West Torr : Passage Tomb

CountyAntrim
Grid RefD 213 406
GPSD 21279 40638 (5m)
Longitude6° 5' 42.52" W
Latitude55° 11' 52.55" N
ITM east480366
ITM north584435
Nearest TownCushendun (8.7 Km)
OS Sheet5
UTM zone29U
UTM x449041
UTM y5761192
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Visit Notes

Sunday, 25th February 2007

By the time I had reached this site fog had settled and I very nearly set off for home without taking a lokk at it. I sat and waited in the car, eating my lunch and drinking coffee, just in case it cleared. It didn't. I decided to go up anyway.

This is possibly the largest passage tomb in the area. The 15m diameter kerb is massive with some of the stones being over 2m in length and 1m high. At the centre of the monument a handful of large stones define parts of the central chamber. Some of these are over 1.5m tall.

The site seems to stand inside the compound to what may have once been an army listening post. A weird barrack-type building stands just down the slope and the hilltop bristles with aerials. Obviously, the fog prevented me from seeing any of the views.

One thing I did notice on the way back down from the site was a small quarry. This had scatters of flint nodules spread all about and I could clearly see a seam of flint in the rock face. Antrim is Ireland's only source of this once precious material.

Passage tombs are perhaps the most celebrated style of tombs, mainly due to the fantastic examples at Newgrange (County Meath), Knowth (County Meath) and Dowth (County Meath) in the Boyne Valley as well as those at Loughcrew (County Meath), which is by far the best place to experience these wonders.

The classical form of passage tomb is the cruciform style, where a long passage leads to a main chamber with 3 small chambers off, forming a cross when viewed from above. However, there are many other styles, some don't even have a passage! These other forms are with a round chamber (see Fourknocks (County Meath)), a polygonal chamber or in the form of a cross of Lorraine, which can be found at Seefin Hill (County Wicklow).

There is one form known as an undifferentiated passage tomb wherein the chamber is simply a broadening of the passage, such as at Matthewstown (County Waterford).

The passage and chamber was, once constructed, covered in a mound of earth or a stone cairn, which was in turn held in place with a kerb around its perimeter.

Perhaps what Irish passage tombs are most known for is the form of rock art more commonly called passage grave art, which can be seen in abundance along the Boyne Valley in the many cemeteries.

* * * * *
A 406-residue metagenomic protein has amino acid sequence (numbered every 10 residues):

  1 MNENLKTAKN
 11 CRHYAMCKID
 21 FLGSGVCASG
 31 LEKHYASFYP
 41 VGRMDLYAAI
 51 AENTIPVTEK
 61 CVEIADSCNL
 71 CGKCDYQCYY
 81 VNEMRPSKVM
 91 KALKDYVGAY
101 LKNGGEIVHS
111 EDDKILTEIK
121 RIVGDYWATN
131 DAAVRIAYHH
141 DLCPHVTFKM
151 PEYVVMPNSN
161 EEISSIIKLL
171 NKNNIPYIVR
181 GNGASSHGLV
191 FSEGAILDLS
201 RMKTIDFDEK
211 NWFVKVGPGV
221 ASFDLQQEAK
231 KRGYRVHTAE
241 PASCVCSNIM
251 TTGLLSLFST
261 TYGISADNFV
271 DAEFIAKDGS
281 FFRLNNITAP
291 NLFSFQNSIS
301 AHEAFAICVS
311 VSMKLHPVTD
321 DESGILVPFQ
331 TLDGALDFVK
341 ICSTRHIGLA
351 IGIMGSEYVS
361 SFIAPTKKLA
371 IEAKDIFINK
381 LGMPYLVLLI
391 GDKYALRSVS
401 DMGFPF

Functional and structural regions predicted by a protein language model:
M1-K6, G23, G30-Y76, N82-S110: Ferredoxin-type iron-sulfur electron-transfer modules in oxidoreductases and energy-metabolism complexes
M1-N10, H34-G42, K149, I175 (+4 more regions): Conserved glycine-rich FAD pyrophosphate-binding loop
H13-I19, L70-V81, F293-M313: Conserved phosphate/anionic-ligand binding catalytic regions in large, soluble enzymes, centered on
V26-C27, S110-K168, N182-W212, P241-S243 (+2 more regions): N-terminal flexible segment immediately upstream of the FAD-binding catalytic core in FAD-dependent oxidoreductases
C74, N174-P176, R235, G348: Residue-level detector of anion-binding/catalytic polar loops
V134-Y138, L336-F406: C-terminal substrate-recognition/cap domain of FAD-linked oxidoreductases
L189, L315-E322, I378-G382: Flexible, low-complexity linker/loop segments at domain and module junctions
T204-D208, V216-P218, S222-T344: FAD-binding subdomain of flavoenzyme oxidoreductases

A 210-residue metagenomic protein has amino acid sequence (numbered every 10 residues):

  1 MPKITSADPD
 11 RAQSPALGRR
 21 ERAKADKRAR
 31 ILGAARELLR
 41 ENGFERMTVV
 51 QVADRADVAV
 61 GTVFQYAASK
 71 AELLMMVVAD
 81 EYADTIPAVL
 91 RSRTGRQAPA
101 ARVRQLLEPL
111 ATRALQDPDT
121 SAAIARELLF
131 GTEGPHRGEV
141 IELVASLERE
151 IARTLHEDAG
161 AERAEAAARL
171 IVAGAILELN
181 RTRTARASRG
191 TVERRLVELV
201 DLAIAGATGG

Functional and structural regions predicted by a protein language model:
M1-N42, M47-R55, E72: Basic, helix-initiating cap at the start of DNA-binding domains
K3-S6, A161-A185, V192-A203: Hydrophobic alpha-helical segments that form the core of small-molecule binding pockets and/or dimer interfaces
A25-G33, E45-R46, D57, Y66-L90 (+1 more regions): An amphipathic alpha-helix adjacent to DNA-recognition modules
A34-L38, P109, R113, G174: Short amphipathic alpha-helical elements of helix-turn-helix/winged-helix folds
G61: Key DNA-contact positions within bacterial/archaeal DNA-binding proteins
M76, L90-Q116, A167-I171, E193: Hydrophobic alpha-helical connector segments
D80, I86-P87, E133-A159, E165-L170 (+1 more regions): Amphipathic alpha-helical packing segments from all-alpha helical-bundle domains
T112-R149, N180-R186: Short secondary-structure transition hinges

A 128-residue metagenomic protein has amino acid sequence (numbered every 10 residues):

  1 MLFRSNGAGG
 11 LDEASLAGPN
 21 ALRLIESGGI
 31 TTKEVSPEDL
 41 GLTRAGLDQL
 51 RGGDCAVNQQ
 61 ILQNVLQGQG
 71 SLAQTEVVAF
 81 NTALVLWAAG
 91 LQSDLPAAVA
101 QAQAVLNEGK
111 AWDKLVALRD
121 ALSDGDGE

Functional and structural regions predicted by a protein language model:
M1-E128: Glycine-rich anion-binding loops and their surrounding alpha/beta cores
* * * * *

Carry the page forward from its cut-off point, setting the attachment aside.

A kerb is a ring of stones placed around the perimeter of a burial mound or cairn. It basically serves the purpose of a retaining wall to keep the cairn or earth in place. Kerbs are usually associated with passage tombs, but do occur on court tombs and wedge tombs too.

Sometimes on passage tombs the stones can bear decoration, such as at Newgrange (County Meath).

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Monday, 17th March 2008

The first time I was here the weather was terrible. This time I could experience the views, which stretch as far as the Scottish mainland and islands.

With weather being a bit more pleasant I was able to take the time to look at the remains a bit closer. Two stones caught my eye - the backstone of the chamber is the only one that it heavily encrusted with quartz pebbles, and there is a solitary red stone just outside the kerb to the southeast. It's always interesting when you find odd stones at a monument. Why were they chosen and what significance did the difference have to the builders?

Like this monument

Marked Sites

Random Gazetteer

A Selection of Other Passage Tombs

About Coordinates Displayed

This is an explanation of (and a bit of a disclaimer for) the coordinates I provide.

Where a GPS figure is given this is the master for all other coordinates. According to my Garmin these are quite accurate.

Where there is no GPS figure the 6 figure grid reference is master for the others. This may not be very accurate as it could have come from the OS maps and could have been read by eye. Consequently, all other cordinates are going to have inaccuracies.

The calculation of Longitude and Latitude uses an algorithm that is not 100% accurate. The long/lat figures are used as a basis for calculating the UTM & ITM coordinates. Consequently, UTM & ITM coordinates are slightly out.

UTM is a global coordinate system - Universal Transverse Mercator - that is at the core of the GPS system.

ITM is the new coordinate system - Irish Transverse Mercator - that is more accurate and more GPS friendly than the Irish Grid Reference system. This will be used on the next generation of Irish OS maps.

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